Before looking for a solution to the problem of grade inflation, we must first ask: what is the purpose of grading in the first place? Is it simply to determine the extent to which a student met a particular standard (e.g., can a student reliably solve high school algebra problems)? Or is it to determine which students are best in a particular subject?
Psychologists and researchers are continually debating these questions as we seek to determine the best way to evaluate human performance. Tests of absolute knowledge (aka, criterion-referenced tests) identify the extent to which a test taker met a specified criterion of knowledge or achieved a particular skill (Friedenberg, 1995). How many of the 100 algebra questions on the exam did Sarah get right? This inquiry reflects the absolute standard of testing. Alternately, assessments of relative knowledge (aka, norm-referenced tests) identify how students did on a given test, relative to the other students in their group (Friedenberg, 1995). How much better did Sarah do on the exam than Laura? This inquiry reflects the relative standard of testing.
Tests of absolute knowledge and relative knowledge have complementary sets of advantages and disadvantages, which is why on standardized tests, like the SATs, both absolute and relative scores are given. On the version of the SATs that most people are familiar with, test takers are given an absolute score out of 1600 (e.g., 1250) and also a relative score, usually a percentile (e.g., the 81st percentile—which signifies that an individual's score was higher than 81% of everyone taking that test).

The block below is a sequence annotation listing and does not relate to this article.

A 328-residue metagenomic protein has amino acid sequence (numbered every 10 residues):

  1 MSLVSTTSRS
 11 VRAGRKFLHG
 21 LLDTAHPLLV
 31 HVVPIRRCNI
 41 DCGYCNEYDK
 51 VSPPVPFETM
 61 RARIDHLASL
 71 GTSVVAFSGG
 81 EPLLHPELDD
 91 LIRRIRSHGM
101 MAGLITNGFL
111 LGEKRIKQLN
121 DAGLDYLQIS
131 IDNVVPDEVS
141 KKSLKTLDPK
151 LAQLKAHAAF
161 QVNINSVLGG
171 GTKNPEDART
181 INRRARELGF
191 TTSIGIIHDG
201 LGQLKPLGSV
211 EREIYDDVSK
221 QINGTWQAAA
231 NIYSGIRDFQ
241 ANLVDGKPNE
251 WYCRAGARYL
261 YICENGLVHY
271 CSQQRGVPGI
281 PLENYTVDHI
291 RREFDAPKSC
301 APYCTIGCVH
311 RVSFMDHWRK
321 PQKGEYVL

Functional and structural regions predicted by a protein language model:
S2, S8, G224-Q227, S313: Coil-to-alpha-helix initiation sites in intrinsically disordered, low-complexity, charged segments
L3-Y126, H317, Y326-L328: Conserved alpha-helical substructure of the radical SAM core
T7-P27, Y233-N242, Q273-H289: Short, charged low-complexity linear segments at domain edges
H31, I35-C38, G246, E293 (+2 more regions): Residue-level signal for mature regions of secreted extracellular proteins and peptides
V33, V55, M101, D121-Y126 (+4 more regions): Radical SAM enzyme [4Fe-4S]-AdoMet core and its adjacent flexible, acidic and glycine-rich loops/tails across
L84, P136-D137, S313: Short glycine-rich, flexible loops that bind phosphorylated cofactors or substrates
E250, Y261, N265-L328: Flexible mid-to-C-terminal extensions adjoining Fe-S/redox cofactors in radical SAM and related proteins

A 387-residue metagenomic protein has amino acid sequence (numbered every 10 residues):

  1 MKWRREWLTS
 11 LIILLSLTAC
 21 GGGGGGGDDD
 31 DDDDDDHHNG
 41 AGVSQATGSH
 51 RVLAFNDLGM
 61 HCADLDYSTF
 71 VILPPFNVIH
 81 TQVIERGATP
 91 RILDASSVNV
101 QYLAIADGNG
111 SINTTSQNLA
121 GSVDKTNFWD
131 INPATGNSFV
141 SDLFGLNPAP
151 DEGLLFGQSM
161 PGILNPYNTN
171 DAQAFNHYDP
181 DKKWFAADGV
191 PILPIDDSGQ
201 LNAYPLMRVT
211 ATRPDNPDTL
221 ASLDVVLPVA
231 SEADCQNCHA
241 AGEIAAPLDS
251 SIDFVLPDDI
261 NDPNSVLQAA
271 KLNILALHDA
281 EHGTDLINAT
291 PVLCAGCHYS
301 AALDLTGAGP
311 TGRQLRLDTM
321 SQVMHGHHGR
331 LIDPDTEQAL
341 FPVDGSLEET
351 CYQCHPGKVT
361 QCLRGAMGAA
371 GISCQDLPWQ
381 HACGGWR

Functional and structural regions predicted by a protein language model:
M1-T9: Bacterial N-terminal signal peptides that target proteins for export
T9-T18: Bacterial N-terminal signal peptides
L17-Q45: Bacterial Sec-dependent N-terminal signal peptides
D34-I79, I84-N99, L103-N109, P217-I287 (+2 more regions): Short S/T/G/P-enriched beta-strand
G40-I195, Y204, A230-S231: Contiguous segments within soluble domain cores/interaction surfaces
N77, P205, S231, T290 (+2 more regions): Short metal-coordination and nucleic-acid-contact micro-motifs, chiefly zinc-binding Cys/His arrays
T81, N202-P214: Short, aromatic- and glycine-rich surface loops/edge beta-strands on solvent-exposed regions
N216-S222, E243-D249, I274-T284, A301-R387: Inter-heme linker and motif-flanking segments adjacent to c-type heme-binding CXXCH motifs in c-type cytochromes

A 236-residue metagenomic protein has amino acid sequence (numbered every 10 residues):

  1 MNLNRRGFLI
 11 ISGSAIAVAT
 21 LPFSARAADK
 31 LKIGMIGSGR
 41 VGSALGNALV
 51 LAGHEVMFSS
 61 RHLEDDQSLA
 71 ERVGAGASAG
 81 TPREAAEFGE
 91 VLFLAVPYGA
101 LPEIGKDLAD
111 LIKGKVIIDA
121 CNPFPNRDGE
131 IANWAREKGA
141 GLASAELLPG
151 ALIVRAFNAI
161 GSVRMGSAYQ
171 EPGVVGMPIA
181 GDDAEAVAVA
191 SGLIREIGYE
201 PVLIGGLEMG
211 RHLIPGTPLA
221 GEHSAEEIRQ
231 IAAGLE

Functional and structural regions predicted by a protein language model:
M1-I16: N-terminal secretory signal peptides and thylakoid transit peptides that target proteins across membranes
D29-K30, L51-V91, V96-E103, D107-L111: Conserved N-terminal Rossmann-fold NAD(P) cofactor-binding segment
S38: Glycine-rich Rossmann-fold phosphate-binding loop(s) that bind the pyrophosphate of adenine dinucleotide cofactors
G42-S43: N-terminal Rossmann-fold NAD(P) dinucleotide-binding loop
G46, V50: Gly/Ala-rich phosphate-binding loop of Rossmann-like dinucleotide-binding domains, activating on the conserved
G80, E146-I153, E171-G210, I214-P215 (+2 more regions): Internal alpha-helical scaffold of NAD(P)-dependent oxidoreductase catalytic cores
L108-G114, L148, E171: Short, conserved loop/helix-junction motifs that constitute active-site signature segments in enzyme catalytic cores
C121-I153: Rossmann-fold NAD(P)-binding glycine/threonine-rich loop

Percentiles are one of many types of standard scores. Another type of standard score is the z-score. While in theory, z-scores extend to infinity in both positive and negative directions, in psychometric practice they generally range from -5 to +5, and for this reason, they can be easier to work with than percentiles. However, while z-scores might ultimately be a better tool for academics to use to address grade inflation, for the purposes of this post I will limit discussion of standard scores to percentiles (i.e., the percentage of scores the are below the given score) as they are more familiar to people.
At this point, the obvious question is: how would using standard scores, and particularly percentiles, adequately address the problem of grade inflation?
In the current sociopolitical climate—not just in America, but around the world—it would be too difficult to get teachers at all levels to commit to more stringent grading practices. Actually, even getting the majority of educators to agree on what those more stringent grading practices should be would be an impossible task. Furthermore, there are too many benefits for teachers, particularly those in challenging academic situations, for them to abandon flexible grading practices, particularly as they face the difficulties of another year with unpredictable COVID factors impeding their work. However, that doesn't mean that we should abandon our attempts to determine which individuals are truly outstanding.